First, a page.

The excessive uncontrolled air infiltration rates meant the air quality in the existing house was generally good. Certainly sufficient to remove CO2, pollutants from VOC releasing materials and odours. But the poor insulation levels also also meant we were not immune from condensation and black mould! Ironically air quality was better than the 1994 house we lived in during the build - this always felt stuffy. (I know I could open the windows but I object to warming the atmosphere during the heating season)

The plan with the refurbishment is to try and obtain good air quality by minimising uncontrolled air infiltration through careful design and execution. In addition we will avoid carpets and other volatile emitting products. The MVHR system has to meet the minimum standards required by Building Regulations but in practice will be run at much lower rates. (This will depend upon monitoring air quality post occupation).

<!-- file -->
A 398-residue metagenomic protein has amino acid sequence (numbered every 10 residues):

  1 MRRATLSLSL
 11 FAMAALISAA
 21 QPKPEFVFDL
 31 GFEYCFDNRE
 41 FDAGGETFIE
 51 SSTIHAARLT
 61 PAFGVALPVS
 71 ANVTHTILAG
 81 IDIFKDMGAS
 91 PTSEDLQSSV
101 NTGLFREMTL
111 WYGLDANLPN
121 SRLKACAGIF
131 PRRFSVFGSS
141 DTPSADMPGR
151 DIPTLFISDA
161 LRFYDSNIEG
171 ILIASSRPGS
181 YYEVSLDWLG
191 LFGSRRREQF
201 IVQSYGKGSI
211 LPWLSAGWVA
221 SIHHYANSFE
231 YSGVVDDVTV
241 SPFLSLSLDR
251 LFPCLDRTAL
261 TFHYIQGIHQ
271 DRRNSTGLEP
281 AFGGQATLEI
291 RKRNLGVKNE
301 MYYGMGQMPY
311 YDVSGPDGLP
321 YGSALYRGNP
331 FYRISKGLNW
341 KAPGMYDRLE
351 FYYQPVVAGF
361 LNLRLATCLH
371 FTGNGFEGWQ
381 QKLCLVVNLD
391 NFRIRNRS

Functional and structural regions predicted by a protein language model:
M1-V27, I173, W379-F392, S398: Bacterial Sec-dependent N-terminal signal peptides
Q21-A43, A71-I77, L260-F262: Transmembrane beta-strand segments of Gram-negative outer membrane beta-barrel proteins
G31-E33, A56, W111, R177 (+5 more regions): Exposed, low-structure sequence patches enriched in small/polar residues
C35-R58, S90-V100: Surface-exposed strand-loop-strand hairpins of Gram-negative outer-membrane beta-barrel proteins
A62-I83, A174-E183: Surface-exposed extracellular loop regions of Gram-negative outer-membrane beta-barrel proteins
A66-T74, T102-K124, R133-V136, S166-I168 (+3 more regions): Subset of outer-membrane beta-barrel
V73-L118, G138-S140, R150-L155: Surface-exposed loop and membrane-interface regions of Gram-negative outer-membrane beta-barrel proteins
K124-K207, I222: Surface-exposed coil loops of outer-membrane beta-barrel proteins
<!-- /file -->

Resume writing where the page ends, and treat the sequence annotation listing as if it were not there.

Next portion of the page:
The builders are experts in airtightness so and they do not forsee any reason why 0.3 ac/h can’t be achieved on the final air test - we will see. Their optimism is based on their experience and the proposed design which tries to avoid penetrations of the air tight layer. The penetrations that remain are
  1. MVHR intake
  2. MVHR extract
  3. Soil pipe
  4. Electricity supply
  5. Water supply
  6. BT line
  7. Satellite cable
  8. Solar pv cable
Items left out to prevent excessive uncontrolled air infiltration are
  1. Loft access - no storage will be possible in the loft space
  2. Cat flap - this one created some discussion but cats are clever!
So the final air test result will depend mainly on the fitting of the windows and doors! Parge coats and wet plaster on the masonry should hopefully deal with the external envelope.